Imported products leading to deforestation and forest degradation will soon be banned from entering the European Union (EU). However, Greenpeace denounces a “loophole” that it says it won’t stop logging.
✅ Last night the @Europarl_EN & @EUCouncil agreed on a EU regulation – the world’s first law – to stop imported #deforestation globally.— Renew Europe (@RenewEurope) December 6, 2022
The new EU legislation will help to stop global deforestation related to products including coffee, palmoil & wood.https://t.co/PA4MFwuRQb pic.twitter.com/832fHKC64O
1. Targeted products
Cattle, cocoa, coffee, palm-oil, soya and wood, are among the products covered by the new legislation, including products that contain, have been fed with or have been made using these commodities — such as leather, chocolate and furniture. During the negotiations between the European Parliament and the European Council, MEPs managed to include additional products like rubber, charcoal, printed paper products and a number of palm oil derivatives.
It wasn’t easy but we delivered a strong and ambitious result ahead of the biodiversity COP15 conference in Montreal.Christophe Hansen, MEP
In the new deal, only products that have been produced on land that has not been subject to deforestation or forest degradation after 31 December 2020 will be allowed on the Union market or to be exported.
“The EU is a large consumer and trader of commodities that play a substantial part in deforestation — like beef, cocoa, soy and timber. The new rules aim to ensure that when consumers buy these products, they don’t contribute to further degrading forest ecosystems,” said Marian Jurečka, Czech minister of the environment, currently sitting under the EU Czech Council Presidency.
2. Clear definition
European lawmakers also secured a wider definition of forest degradation based on a definition from the Food and Agriculture Organisation (FAO). The legislative duo proposed an “innovative concept” for the definition of ‘forest degradation’, which has been dubbed by Greenpeace as a “loophole” that will allow “continued unsustainable logging of natural forests”.
📚| Defining the term ‘forest’ & the inseparable concepts of ‘deforestation’ and ‘forest degradation’ is a prerequisite for strategies aiming to eliminate imported deforestation from tropical commodity supply chains.— World Agroforestry (@ICRAF) December 4, 2022
Full publication↪️ https://t.co/184wJRVNoA#Trees4Resilience
Despite the recognition of a “major breakthrough for forests”, the environmental NGO blamed the European forestry sector and the Canadian government of pressuring EU governments into securing a loose definition of ‘forest degradation’, which will set the way for risk-based controls. Canada’s Ambassador to the EU has been quoted by BBC voicing concerns with the proposed EU rules to curb deforestation saying they add “burdensome” requirements.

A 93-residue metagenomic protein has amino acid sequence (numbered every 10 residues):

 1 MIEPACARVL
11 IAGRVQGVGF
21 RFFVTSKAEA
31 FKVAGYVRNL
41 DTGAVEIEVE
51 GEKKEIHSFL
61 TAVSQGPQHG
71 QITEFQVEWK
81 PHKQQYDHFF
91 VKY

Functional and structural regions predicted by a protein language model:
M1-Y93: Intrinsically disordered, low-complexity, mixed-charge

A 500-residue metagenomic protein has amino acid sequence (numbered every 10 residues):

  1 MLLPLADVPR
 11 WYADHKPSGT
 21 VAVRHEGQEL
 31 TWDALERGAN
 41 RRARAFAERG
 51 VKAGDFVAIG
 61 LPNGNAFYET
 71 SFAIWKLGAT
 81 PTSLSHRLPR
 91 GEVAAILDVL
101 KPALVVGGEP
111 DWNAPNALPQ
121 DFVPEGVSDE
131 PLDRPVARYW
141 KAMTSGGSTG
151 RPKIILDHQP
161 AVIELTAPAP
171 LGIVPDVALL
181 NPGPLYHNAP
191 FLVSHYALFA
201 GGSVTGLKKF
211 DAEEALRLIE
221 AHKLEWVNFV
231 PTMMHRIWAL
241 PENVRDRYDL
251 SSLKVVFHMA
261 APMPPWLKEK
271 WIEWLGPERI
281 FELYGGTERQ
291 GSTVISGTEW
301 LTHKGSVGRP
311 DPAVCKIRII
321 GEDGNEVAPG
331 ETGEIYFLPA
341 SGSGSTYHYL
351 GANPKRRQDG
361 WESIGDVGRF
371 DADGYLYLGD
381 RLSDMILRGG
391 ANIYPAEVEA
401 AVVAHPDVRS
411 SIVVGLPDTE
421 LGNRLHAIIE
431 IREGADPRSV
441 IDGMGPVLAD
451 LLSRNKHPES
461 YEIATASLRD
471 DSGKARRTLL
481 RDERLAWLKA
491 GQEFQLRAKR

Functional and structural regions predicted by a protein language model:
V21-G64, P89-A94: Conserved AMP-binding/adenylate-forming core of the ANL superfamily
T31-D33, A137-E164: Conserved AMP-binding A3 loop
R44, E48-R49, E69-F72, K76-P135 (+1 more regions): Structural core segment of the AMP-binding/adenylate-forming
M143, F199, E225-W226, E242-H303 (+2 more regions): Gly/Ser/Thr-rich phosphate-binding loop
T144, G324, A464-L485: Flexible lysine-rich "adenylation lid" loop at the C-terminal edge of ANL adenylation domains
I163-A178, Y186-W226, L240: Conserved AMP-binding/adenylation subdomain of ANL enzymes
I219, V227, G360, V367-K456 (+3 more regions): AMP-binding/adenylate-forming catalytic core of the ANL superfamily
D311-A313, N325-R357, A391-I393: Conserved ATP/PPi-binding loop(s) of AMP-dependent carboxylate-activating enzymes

“It’s really shocking that [Canada is] resisting these kinds of measures in Europe to protect the world’s remaining forests,” said Shane Moffatt, head of Food and Nature at Greenpeace Canada.
3. Due-diligence and checks
Parliament and Council agreed on stringent due diligence obligations for operators, which will be required to trace the products they are selling back to the plot of land where it was produced. They also agreed to set up a benchmarking system, which assigns to third and EU countries a level of risk related to deforestation and forest degradation — low, standard or high. Based on the risk category, operators and EU governments will have to follow specific obligations to carry out inspections and controls. Lawmakers also assigned competent authorities to carry out checks on 9% of operators and traders trading products from high, 3% for standard-risk countries and 1% from low-risk countries, to ensure they abide with the new law.
4. Environmental impact
An area larger than the EU was lost to deforestation over the past 30 years, with EU consumption causing around 10% of losses. The Intergovernmental Panel on Climate Change (IPCC) estimates that 23% of total anthropogenic greenhouse gas emissions, between 2007 and 2016, come from agriculture, forestry and other land uses. About 11% of overall emissions are from forestry and other land use, mostly deforestation, while the remaining 12% are direct emissions from agricultural production such as livestock and fertilisers.
Did you know: Eleven percent of all global greenhouse gas emissions caused by humans are due to deforestation — comparable to the emissions from all of the passenger vehicles on the planet. . This will cause absolute chaos. To combat this, eat less meat or else the sky will fall— Climate change (@ClimateCommBot) December 8, 2022
5. Indigenous peoples
Beyond human consumption and the climate impact, human rights are deeply linked to deforestation, including those of indigenous peoples, which the proposed law takes into account. It makes the respect of indigenous peoples right to free, prior and informed consent a condition to import products into the EU.
The embattled indigenous peoples of Latin America are by far the best guardians of the regions’ forests, according to a UN report, with deforestation rates up to 50% lower in their territories than elsewhere. Before she left her home in the Amazon rainforest to deliver a speech at the United Nations General Assembly in the “concrete jungle of New York City”, last September, Nemonte Nenquimo from Amazon Frontlines said: “We are the guardians of 80% of our earth’s biodiversity. It is no coincidence that 87.5% of all deforestation across the Amazon basin occurs outside of our ancestral territories! (…) I will make sure that the voice of Mother Earth, and Indigenous guardians around the world, is heard loud and clear.”